Even though he's a recruiter, SFC David Sollberger is deeply committed to educating Ohio's next generations.
Every school year, Sollberger and National Guard Education Liaison Brian Butcher go into high schools across northeast Ohio and teach programs that help students find their true potential.
"The National Guard has a community service aspect," Butcher said. "We promote career exploration workshops and life-skill module classes."
If a teacher chooses, Sollberger goes into classrooms and teaches lessons that are already embedded in a teacher's curriculum, he said. Each lesson is on a particular topic, such as life betterment, health and social well-being and history.
"We usually teach in 45-minute blocks," Sollberger said. "When we teach the (history) courses, they're very hands-on. When the students learn about the Civil War, we'll bring in artifacts from that time and let the kids handle them."
Sollberger and Butcher don't go into the high schools looking only for recruits. The National Guard also allows each student to take a free Armed Services Vocational Aptitude Battery (ASVAB) test. The results can be plugged into a career assessment to show the student which jobs they would be better suited for so they start off on the right track when heading to college.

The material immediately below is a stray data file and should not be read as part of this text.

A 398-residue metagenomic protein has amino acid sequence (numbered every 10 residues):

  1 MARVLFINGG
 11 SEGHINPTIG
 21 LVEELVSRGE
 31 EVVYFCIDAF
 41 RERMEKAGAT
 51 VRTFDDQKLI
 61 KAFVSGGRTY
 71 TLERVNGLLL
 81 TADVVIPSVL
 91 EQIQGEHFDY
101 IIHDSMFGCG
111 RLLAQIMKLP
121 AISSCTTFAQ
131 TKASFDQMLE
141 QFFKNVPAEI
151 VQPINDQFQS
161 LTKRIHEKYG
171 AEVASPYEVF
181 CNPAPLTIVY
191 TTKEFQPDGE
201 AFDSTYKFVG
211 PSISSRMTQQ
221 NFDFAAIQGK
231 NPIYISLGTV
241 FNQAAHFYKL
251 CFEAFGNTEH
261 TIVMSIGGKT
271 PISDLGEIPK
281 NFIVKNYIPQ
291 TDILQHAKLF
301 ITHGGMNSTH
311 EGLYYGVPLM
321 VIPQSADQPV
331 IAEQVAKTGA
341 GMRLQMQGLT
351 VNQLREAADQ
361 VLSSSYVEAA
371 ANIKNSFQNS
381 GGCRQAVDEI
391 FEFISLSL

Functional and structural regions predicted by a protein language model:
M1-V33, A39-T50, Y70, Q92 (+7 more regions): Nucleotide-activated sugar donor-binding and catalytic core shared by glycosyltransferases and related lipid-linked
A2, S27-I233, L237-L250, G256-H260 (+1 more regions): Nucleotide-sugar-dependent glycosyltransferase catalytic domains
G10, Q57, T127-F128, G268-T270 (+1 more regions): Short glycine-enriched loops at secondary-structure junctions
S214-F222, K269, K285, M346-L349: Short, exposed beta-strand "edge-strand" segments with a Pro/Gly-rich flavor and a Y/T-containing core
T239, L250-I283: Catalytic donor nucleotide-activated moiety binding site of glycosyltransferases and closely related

"This is all free for the district," Butcher said. "And there's not one word about joining the military. But it is there as an option."
"Not all students go to college right away," he said. "A lot of students fail their first year of college because of stress, because they aren't used to being away from home, etc, and they need to grow up a little bit. If they enlist in the military we want them to know that college is our No. 1 priority and we tell them that we're going to pay for your college."
Over the years, Sollberger, 45, has acted as a mentor to a countless number of students. He started his career in the Marines and served four years active duty, four years not active. Then he joined the National Guard in 1999.
"I can't count the number of kids I've mentored," he said. "They've lived everywhere from the bad parts of Cleveland to the most affluent communities. Kids are always looking for a second opinion on things and I'm here to help them with that."
Besides teaching classes, the Guard also provides district with free supplies such as day planners for the football team.